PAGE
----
During the first phase of a bifurcated criminal trial involving the defense of diminished mental capacity, though necessarily concerned with the defendant's thoughts relevant to the charged offenses, the court limited both parties from addressing such questions by expert testimony from psychiatrists or psychologists or by other evidence calculated to show that defendant did or not have a mental disease or defect. A.S.C.A. §§ 46.1301-46.1302, 46.1304.

During the "guilt" phase of a bifurcated criminal trial, the government may not make any use of statements made by the defendant to the government's expert witness or of any evidence discovered as a result of such statements that would not ultimately have been discovered had the statements not been made, unless the defendant put a fact at issue which could only be effectively addressed by the otherwise-inadmissible evidence and if required in the interest of justice. A.S.C.A. §§ 46.1301-46.1302, 46.1304.

If the defendant is found guilty of one or more crimes in the first phase of a bifurcated criminal trial involving the defense of diminished mental capacity, the trial will proceed to the second stage, during which the parties may present evidence on whether the defendant had a mental disease or defect which would either support an insanity defense or tend to negate the existence of any requisite mental elements of the crime or crimes. A.S.C.A. §§ 46.1301-46.1302.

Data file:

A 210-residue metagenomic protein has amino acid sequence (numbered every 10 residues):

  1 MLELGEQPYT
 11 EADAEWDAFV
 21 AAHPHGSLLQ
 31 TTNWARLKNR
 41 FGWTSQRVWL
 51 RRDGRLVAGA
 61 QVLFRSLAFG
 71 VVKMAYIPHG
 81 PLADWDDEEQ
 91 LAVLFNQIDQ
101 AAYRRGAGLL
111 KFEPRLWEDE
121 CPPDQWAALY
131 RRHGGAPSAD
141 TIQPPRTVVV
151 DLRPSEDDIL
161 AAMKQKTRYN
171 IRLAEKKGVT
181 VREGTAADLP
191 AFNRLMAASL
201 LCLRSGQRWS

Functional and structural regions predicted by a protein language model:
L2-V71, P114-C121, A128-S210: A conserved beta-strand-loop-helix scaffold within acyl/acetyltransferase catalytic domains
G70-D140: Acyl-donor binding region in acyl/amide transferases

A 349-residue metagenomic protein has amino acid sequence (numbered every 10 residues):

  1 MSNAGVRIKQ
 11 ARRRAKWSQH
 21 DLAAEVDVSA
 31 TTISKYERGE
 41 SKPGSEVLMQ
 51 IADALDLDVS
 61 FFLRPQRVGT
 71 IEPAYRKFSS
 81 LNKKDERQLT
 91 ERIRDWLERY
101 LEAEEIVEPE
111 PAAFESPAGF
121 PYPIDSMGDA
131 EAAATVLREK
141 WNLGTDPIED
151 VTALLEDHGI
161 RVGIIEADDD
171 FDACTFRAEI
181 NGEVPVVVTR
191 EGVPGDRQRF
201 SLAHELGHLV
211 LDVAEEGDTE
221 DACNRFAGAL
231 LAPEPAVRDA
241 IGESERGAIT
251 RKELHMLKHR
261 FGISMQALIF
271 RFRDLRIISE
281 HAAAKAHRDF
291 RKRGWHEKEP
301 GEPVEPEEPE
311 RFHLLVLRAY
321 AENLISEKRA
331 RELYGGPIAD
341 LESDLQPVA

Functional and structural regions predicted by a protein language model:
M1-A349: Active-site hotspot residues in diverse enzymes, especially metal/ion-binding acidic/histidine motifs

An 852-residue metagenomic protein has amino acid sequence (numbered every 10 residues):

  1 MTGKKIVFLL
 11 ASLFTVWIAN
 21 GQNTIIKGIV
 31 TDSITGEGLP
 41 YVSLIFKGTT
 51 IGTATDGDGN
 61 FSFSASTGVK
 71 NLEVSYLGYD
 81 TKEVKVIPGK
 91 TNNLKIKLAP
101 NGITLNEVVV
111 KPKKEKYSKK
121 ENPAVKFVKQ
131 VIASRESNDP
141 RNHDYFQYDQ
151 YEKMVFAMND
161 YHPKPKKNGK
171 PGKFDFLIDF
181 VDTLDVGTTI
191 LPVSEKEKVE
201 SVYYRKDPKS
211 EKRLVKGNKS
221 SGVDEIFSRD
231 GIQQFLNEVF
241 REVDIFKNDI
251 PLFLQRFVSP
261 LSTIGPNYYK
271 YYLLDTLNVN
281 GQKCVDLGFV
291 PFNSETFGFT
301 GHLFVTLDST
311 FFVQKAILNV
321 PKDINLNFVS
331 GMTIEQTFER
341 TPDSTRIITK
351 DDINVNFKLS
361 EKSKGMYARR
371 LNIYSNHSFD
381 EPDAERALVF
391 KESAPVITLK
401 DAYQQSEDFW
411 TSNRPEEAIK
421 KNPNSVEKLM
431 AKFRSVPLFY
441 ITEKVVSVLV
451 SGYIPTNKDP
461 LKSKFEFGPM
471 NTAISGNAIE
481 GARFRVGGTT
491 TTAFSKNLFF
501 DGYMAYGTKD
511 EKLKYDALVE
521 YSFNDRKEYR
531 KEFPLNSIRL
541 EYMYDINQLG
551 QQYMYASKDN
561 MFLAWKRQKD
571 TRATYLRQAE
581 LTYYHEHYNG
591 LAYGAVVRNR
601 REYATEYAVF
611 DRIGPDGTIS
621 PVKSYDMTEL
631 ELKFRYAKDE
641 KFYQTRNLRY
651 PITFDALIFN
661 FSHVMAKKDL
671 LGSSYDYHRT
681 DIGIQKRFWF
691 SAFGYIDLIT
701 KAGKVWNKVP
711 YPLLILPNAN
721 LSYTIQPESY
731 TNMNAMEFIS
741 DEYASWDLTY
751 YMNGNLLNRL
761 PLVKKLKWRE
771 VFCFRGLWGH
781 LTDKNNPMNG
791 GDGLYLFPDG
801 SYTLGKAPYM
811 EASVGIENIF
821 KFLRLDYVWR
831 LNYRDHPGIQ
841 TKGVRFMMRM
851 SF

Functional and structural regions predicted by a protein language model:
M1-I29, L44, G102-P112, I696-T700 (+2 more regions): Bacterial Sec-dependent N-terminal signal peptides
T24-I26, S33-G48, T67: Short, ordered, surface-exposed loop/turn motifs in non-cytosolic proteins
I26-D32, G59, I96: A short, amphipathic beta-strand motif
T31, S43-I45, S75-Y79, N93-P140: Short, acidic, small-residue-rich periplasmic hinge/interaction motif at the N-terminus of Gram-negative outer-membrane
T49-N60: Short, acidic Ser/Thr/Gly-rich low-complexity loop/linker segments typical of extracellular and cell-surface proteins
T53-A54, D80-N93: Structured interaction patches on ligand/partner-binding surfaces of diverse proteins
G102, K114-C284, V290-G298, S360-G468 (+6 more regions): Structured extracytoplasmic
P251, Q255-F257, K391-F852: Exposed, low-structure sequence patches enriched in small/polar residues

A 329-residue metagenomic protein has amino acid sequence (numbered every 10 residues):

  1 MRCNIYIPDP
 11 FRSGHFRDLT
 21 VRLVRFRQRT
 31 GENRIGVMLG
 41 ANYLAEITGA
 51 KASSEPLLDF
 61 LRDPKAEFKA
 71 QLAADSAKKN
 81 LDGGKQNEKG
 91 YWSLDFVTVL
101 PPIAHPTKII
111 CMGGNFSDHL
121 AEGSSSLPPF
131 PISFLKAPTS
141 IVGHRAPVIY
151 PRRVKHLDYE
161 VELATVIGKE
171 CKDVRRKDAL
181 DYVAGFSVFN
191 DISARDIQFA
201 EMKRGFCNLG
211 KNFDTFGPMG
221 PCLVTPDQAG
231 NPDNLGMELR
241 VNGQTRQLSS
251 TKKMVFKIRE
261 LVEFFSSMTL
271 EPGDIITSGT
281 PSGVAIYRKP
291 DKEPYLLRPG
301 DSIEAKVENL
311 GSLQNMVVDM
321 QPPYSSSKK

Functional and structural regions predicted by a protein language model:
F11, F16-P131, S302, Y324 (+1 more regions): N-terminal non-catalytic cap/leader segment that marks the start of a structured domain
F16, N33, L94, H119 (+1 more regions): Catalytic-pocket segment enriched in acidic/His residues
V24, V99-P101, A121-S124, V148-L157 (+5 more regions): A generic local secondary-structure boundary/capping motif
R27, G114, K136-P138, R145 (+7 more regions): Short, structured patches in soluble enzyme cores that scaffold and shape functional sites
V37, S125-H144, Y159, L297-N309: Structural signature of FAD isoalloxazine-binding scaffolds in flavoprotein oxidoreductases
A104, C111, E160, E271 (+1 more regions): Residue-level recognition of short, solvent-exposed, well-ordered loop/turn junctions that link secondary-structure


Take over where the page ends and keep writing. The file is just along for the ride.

During the second phase of a bifurcated criminal trial involving the defense of diminished mental capacity, the government may use evidence obtained during its expert's examination of the defendant or as a result of such evidence, including but not limited to statements made by the defendant to the expert. A.S.C.A. §§ 46.1301-46.1302, 46.1304.

Defense counsel's motion for a bifurcated criminal trial constituted an implicit waiver of any objection to a procedure which, although clearly consistent with the legislative purpose of the bifurcated-trial statute, is not clearly authorized regarding a defense of diminished mental capacity. A.S.C.A. §§ 46.1301-46.1302.

Before REES, Associate Justice, AFUOLA, Associate Judge, MATA'UTIA, Associate Judge.

Counsel: For Plaintiff, Thomas E. Dow, Assistant Attorney General

  For Defendant, Barry I. Rose, Assistant Public Defender [19ASR2d101]

On Motion for Bifurcated Trial:

Defendant, having served notice of his intention to rely on defenses of insanity and/or of diminished mental capacity, now moves for a bifurcated trial. The prosecution has no objection, provided that the nature and scope of each part of the proposed proceeding are made clear.

In the proceeding contemplated by defendant's motion, the defendant would first be tried for the crimes with which he has been charged, without reference to any mental disease or defect or to the effect, if any, of such defect on guilt or innocence. If and only if the defendant is found guilty of one or more of the offenses charged (or of some lesser included offense or offenses), the trial would proceed to its second stage. In the second stage of the proceeding, the defendant would present testimony, including but not limited to expert evidence, of the alleged mental disease or defect, and the prosecution would have the opportunity to offer evidence to rebut or refute the defendant's evidence.